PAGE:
How does it work?
Dough moulding is carried out by specialized equipment called moulders. A bread moulder has two basic components: a sheeter and a final moulder (dough former). These components influence the final shape and length of the dough pieces.
- Coming from intermediate proofing, rounded dough pieces are sheeted or gradually flattened through a series of rollers in preparation for final moulding. The sheeter is usually comprised of 2–3 sets (in series) of Teflon-coated roller heads between which the dough piece is passed to gradually flatten the dough piece.
- Sheeting applies stress forces (pressure) that help degas the dough piece so that large air cells developed during product transfer or intermediate proofing are reduced into smaller ones to achieve a fine grain in the finished product.
- Roller sets are arranged in such a way that the gap/clearance is reduced gradually as the dough travels through them. This is critical to promote a controlled reduction of dough thickness. It would be impossible to flatten dough pieces in one single step without causing irreparable damage to the gluten and gas cell structure.
- After passing through the top rollers, the dough piece becomes much thinner, larger, and oblong in shape. The flattened dough exiting the bottom rollers is ready to pass under the curling chain.
2. Final moulder
- The thin, flat dough pieces taken from the sheeter are moulded or formed into tight, uniform cylinders of the proper shape and length.
- The final moulder is, essentially, a forming conveyor which is equipped with 3 parts that define the product’s final dimensions.
As the dough piece exits the bottom head roller, it comes in contact with the curling chain. This causes the leading edge to slow down and begin curling back on itself. The weight of the curling chain begins the curling of the dough. Its length can be adjusted as needed.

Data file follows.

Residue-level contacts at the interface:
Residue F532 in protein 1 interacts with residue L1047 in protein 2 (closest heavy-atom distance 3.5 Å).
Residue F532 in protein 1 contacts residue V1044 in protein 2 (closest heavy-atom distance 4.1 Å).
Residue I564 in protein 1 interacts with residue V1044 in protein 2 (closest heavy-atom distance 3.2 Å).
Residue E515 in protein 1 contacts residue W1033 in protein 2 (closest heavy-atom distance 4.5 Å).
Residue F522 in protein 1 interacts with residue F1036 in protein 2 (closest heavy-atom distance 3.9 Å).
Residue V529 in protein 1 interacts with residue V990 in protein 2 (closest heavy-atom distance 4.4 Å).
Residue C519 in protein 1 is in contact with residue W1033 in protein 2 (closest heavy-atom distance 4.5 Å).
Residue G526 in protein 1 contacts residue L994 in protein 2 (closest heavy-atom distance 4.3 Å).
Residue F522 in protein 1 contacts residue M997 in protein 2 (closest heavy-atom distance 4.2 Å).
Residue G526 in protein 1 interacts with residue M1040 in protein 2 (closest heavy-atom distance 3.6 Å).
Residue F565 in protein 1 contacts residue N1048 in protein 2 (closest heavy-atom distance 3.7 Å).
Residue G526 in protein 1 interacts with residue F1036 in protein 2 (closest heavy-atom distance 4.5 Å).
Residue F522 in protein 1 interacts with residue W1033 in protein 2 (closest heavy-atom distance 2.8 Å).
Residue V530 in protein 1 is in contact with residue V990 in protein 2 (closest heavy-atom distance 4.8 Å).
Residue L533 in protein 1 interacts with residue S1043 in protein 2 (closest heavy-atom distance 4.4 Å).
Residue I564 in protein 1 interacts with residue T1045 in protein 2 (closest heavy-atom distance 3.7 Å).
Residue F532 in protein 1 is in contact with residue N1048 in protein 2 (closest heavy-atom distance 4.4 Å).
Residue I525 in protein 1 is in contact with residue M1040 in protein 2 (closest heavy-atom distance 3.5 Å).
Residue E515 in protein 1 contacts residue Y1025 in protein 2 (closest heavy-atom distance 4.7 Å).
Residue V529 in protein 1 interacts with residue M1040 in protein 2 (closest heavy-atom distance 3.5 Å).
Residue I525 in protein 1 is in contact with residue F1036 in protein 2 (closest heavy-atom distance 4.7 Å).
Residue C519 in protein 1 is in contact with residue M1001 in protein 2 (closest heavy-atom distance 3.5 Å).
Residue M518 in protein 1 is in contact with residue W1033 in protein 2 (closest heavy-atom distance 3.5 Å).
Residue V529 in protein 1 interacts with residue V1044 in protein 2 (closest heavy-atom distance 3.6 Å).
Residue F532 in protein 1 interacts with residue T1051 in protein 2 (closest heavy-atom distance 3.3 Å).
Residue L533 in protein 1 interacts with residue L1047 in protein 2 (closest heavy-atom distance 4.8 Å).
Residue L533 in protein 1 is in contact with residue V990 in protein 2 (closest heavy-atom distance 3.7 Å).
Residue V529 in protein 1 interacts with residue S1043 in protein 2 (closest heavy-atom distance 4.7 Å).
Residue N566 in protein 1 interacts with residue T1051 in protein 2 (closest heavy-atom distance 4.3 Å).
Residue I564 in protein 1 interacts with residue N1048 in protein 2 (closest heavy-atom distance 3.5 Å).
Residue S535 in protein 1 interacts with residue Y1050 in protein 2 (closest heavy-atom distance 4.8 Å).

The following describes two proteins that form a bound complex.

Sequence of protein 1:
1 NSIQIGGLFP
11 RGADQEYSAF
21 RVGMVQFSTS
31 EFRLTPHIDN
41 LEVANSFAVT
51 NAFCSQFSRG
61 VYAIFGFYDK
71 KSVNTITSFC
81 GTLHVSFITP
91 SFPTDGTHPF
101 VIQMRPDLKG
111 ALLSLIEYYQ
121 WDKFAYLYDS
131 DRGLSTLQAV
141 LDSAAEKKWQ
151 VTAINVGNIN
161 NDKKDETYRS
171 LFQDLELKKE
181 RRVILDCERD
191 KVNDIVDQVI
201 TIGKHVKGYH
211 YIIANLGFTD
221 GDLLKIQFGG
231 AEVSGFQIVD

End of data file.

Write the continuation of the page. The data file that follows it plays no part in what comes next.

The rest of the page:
When the dough piece exits the curling chain, it is completely rolled-up.
Pressure board and side guide bars
These parts give the dough piece its final loaf-type or cylinder shape by exerting downward/outward pressure and forcing the dough against side bars. This further de-gasses the dough pieces to form tight, uniform and sealed cylinders.
Modern high-speed moulders have several variable speed drives for their different rollers and belts so that they can be fine-tuned for faster or slower production rates. There are two types of moulding equipment:1
- Straight grain moulder
- Cross grain moulder
|Sheeting roll set is too open (gap too wide)
||Sheeting roll set is too tight (gap too narrow)
- The dough sheets are thick and do not produce a sufficient number of curls per piece upon rolling (3–4 are suggested for white pan bread).
- Blisters will occur on the surface of the moulded dough piece.
- The finished product will have a coarse grain structure and the appearance or large holes in the crumb.
- The dough pieces run the risk of tearing (too much stress or pressure).
- Dough can become misshapen due to excessive strain.
Final moulder adjustments
Side guide rails and height of the pressure board of high-speed moulders can be adjusted to allow for a variety of dough piece sizes and lengths.
|Side guide bars
- Set the length of the dough piece.
- They should be set parallel to each other.
- Distance between the rails is set to match the pan width.
- The pressure board helps push the dough out toward the rails.
- If set too low, the dough is squeezed out against the guides, creating a dumbbell-shaped dough piece. This ruptures the air cells in the dough, resulting in irregular, dense grain structure through several slices on each end of the finished product.
- If the pressure board is set too high, the seam will not form properly, and bursting along the weak seam may result during proofing and baking.
Roller, side guide bars and pressure board settings can be adjusted to accommodate different dough rheologies or handling properties and should be set prior to the start of each variety. For example, processing whole wheat bread may call for less tight equipment settings, this is due to the lack of elasticity of whole wheat doughs.
- Therdthai, N., and Zhou, W. “Manufacture.” Bakery Products Science and Technology, 2nd edition, John Wiley & Sons, Ltd, 2014, pp. 476–485.